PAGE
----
Tag Archives: Pope Francis

Pope Francis: we accompany, we follow Jesus

Pope Francis at oblisk 24 March 13.jpg

Pope Francis’ first celebration of the Holy Week liturgies. His homily for Palm Sunday follows:

1. Jesus enters Jerusalem. The crowd of disciples accompanies him in festive mood, their garments are stretched out before him, there is talk of the miracles he has accomplished, and loud praises are heard: “Blessed is the King who comes in the name of the Lord. Peace in heaven and glory in the highest!” (Lk 19:38).

Crowds, celebrating, praise, blessing, peace: joy fills the air. Jesus has awakened great hopes, especially in the hearts of the simple, the humble, the poor, the forgotten, those who do not matter in the eyes of the world. He understands human sufferings, he has shown the face of God’s mercy, he has bent down to heal body and soul. Now he enters the Holy City! This is Jesus.This is the heart that looks on all of us, watching our illnesses, our sins. The love of Jesus is great. He enters Jerusalem with this love and watches all of us.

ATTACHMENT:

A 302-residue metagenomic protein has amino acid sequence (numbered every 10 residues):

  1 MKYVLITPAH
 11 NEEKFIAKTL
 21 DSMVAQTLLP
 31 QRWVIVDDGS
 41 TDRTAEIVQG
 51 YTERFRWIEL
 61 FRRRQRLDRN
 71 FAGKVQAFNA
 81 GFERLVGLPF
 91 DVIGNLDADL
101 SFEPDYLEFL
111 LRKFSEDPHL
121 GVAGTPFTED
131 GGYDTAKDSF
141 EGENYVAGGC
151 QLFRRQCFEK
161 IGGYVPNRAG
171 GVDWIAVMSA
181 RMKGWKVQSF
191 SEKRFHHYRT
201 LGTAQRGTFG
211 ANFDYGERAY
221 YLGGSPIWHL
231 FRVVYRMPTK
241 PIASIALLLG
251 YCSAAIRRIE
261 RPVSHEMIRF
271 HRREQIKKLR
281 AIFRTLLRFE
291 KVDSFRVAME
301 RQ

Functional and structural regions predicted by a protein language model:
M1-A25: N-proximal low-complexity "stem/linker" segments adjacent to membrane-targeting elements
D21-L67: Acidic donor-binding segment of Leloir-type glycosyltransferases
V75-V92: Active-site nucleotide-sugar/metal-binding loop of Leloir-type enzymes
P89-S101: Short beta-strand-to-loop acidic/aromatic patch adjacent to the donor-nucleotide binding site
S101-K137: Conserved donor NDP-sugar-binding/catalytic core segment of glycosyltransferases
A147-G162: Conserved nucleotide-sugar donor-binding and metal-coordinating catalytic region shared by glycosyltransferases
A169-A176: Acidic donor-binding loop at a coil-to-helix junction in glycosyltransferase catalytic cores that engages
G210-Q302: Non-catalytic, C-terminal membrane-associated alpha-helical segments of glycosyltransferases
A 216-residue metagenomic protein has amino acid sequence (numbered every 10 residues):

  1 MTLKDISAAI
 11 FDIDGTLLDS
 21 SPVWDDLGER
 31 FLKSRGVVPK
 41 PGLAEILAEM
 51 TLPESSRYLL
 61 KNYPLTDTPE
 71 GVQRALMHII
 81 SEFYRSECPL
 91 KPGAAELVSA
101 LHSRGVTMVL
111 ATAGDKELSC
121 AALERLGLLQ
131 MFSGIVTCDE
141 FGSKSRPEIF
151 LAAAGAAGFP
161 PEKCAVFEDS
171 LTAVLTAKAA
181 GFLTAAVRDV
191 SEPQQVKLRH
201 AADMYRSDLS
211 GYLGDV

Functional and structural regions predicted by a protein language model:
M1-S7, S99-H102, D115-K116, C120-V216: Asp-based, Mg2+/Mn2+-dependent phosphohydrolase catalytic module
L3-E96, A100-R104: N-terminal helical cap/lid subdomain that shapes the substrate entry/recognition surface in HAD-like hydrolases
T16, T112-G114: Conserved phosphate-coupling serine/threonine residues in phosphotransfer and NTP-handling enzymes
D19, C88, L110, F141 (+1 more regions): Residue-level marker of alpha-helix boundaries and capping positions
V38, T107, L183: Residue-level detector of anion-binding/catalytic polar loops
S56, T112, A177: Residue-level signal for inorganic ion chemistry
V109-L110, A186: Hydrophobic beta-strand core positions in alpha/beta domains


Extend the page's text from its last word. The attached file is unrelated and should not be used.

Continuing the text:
It is a beautiful scene, the light of the love of Jesus, that light of his heart, joy, celebration.